Article misleads on safety of Pfizer vaccine ingredient
An article and social media posts claim an ingredient in Pfizer's Covid-19 vaccine is not safe for humans, citing a data sheet from a US chemical corporation. This is misleading; the company says it does not manufacture the compound in the shot -- and the document pertains to research-grade chemicals, which health experts say do not undergo the same strict regulatory approval process.
"The package insert for Pfizer Inc's mRNA vaccine reveals the drug contains an ingredient listed as '[n]ot for human or veterinary diagnostic or therapeutic use in a technical data sheet referencing the US Occupational Safety and Health Administration (OSHA),'" says a February 7, 2023 article.
The article goes on to conflate the vaccine ingredient with a compound that Cayman Chemical, an American biotechnology company, produces for health research.
The report comes from American Faith, a website founded by Phil Hotsenpiller, a pastor in the US state of California. His site has previously promoted debunked claims about Covid-19 treatments and vaccines.
The article's claim, examples of which date back to at least 2022, spread quickly on social media platforms such as Instagram and Twitter. But the Pfizer vaccine ingredient is not the same as Cayman Chemical's compound.
"We do not make ALC-0315 for pharmaceutical use," said Ryan Foster, a Cayman Chemical spokesperson, in a February 15 email.
What is the ingredient?
ALC-0315 is part of a lipid nanoparticle that helps shield the fragile messenger RNA (mRNA) molecules that Pfizer's Covid-19 vaccine delivers to cells.
"The RNA vaccine can't just be injected into the body, then it would break down immediately. It must be protected with a cover," Annette Beck-Sickinger, professor of biochemistry and bioorganic chemistry at the University of Leipzig in Germany, previously told AFP. "This shell is a mixture of different lipids (fat molecules), which then form small globules like a kind of 'soap bubble.'"
Fact sheets from the US Food and Drug Administration (FDA), the Public Health Agency of Canada and the European Medicines Agency (EMA) list ALC-0315 as a component of the Pfizer-BioNTech Comirnaty vaccine.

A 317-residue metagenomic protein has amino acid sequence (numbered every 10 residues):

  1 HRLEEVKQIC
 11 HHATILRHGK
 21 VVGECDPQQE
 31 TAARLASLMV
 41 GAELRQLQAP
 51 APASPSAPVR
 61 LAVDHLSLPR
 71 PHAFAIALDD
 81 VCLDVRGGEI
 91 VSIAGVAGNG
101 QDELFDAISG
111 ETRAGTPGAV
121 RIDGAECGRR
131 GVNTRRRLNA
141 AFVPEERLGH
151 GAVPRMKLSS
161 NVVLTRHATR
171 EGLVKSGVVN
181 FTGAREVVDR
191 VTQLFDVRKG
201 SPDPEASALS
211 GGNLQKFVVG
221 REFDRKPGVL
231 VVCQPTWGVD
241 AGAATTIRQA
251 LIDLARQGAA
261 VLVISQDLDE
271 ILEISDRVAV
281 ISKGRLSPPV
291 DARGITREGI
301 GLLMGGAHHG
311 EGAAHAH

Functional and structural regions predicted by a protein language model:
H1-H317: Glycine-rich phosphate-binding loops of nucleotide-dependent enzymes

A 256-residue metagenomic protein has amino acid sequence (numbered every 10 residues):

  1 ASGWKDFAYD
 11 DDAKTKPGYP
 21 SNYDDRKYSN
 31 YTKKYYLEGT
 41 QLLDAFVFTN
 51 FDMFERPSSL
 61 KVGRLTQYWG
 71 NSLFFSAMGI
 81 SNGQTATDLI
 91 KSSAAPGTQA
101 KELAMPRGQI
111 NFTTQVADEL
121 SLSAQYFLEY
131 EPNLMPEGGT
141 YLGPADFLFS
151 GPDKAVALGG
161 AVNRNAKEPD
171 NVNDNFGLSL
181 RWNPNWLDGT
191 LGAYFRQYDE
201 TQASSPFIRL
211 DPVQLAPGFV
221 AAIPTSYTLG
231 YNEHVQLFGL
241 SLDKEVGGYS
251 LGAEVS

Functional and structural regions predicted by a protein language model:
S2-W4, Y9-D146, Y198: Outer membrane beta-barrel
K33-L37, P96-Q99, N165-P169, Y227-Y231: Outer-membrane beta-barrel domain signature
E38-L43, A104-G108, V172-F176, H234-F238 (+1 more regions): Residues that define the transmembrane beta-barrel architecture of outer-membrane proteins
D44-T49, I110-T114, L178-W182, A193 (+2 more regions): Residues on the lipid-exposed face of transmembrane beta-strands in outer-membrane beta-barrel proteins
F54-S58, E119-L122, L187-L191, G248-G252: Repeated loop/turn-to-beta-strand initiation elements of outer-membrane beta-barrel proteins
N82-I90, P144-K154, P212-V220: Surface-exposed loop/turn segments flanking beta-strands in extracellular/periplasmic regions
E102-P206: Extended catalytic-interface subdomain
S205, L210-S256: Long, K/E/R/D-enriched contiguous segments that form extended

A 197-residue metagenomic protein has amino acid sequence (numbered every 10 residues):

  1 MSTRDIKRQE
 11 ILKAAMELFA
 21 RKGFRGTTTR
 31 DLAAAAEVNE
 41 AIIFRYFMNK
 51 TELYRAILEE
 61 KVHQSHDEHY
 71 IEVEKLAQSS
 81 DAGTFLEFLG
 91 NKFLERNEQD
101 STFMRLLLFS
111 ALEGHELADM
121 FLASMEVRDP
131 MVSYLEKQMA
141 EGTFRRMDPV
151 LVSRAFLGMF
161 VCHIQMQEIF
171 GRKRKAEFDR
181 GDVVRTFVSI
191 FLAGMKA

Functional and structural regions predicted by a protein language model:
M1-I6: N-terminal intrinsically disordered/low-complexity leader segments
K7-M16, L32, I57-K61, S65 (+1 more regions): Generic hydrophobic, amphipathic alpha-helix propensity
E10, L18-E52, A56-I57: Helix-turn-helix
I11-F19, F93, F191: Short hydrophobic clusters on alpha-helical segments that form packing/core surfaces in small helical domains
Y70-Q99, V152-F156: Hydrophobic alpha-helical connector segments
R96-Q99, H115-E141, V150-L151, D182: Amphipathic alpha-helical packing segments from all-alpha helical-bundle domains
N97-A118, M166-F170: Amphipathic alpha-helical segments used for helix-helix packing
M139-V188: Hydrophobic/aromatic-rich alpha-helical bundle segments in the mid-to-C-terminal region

"The manufacturing process and controls for Comirnaty have been well characterized and qualified," the FDA told AFP in a February 21 email. "The analytical procedures include tests to ensure vaccine safety, identity, purity, quality and potency."
A Pfizer spokeswoman told AFP she would not comment on non-Pfizer documents, instead pointing to the EMA fact sheet when asked about the safety of specific ingredients.
Cayman Chemical's compound
A safety data sheet from Cayman Chemical does say its ALC-0315 product is "for research use" and "not for human or veterinary diagnostic or therapeutic use."
But Raymond Tellier, a microbiologist at the McGill University Health Center in Canada, said it is important to note the other ingredients listed in the compound.
In addition to ALC-0315, the document shows the Cayman Chemical product is comprised of 95 percent ethanol, a volatile, flammable and toxic compound.
Tellier said that because lipids may not be water soluble, companies "dissolve them in an organic solvent."
"In the case of Cayman Chemical, they choose ethanol," he said in a February 16 email. "But in the final formulation of the vaccine, there is no ethanol."
In 2021, Cayman Chemical addressed similar misinformation about another compound that academics and scientists use to research health therapies.
"Chemicals under the same name can have differing designations such as grade or formulation that are defined by their manufacturing protocols and intended use," the company said in a press release.
Tellier said that is an important distinction.
"What they say is that their product 'is not for human or veterinary diagnostic or therapeutic use,'" he said. "The reason is simply that Cayman Chemical manufactures reagents for research labs and sells only to research labs; if you want to sell for other uses such as diagnostic or therapeutic uses there are many more regulatory and safety procedures to go through."
Companies that manufacture active pharmaceutical ingredients in the US must adhere to strict federal guidelines to ensure their safety for human and veterinary use. The Paul-Ehrlich-Institut, which regulates vaccines in Germany, has also addressed the difference between laboratory and pharmaceutical ingredients on its website.
All of AFP's reporting on vaccine misinformation is available here.